Kev - Lives - Here 24-Jul-2008

Just in case:

Getup's stop mandatory detention petition:



joker 15-Aug-2007


"refugees receive housing, clothing, food, resettlement, education, health care and in many cases citizenship. - Really funnelweb?"

I currently help run an organisation in Sydney called ALIV (Australian League of Immigration Volunteers). We were the first and only organisation allowed into Villawood Detention Centre. Our work includes running fun nights, we were in there once playing bingo with about 50 adult men. We also run English programs to make the transition between Detention and the community that little bit easier.

Since children and their mothers were released back into the community, many on BVEs, our organisation has assisted them through child development programs, kids and family excursions and camps, to make life a bit better and reduce the traumatic effects of being locked away.

I agree with you AnnaBanana that the government policy is disgusting, but I also agree with funnelweb that our policy is probably not as bad as China's. The refugee families that currently live in the community whom I work with do receive housing, clothing, food, resettlement, education, health care and in SOME cases citizenship... but maybe this is only a minority, I'm not sure.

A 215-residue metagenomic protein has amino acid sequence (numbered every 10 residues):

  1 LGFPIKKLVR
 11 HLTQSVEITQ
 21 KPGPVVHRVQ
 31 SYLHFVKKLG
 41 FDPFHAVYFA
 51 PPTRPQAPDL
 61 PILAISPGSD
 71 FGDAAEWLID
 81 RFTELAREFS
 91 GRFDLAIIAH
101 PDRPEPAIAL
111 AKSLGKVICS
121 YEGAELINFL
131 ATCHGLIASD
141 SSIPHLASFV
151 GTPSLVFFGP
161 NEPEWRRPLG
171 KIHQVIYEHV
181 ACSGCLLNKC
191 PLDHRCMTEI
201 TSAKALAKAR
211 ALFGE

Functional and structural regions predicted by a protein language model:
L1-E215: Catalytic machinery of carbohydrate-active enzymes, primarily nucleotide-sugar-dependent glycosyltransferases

Over the past 5 years, we have helped over 500 families...but I guess because we are not in the public eye, a lot of our work goes unnoticed.



AnnaBanana 04-May-2007

Here, refugees receive housing, clothing, food, resettlement, education, health care and in many cases citizenship. - Really funnelweb?

Is that why they hang themselves on the wire fences of detention centres in the country they came to, to flee opression and violence?
Is that why there are hunger strikes and dying children and paranoid rumours of terrorist activity?
These people left their home country to seek ASYLUM, they come to our shores looking for hope, for opportunity, for a place where they can live safely with their families and then what do they arrive to? men with guns ready to escort them to their "new home" A detention centre.
Our policies ARE sickening. Australia needs to wake up bigtime.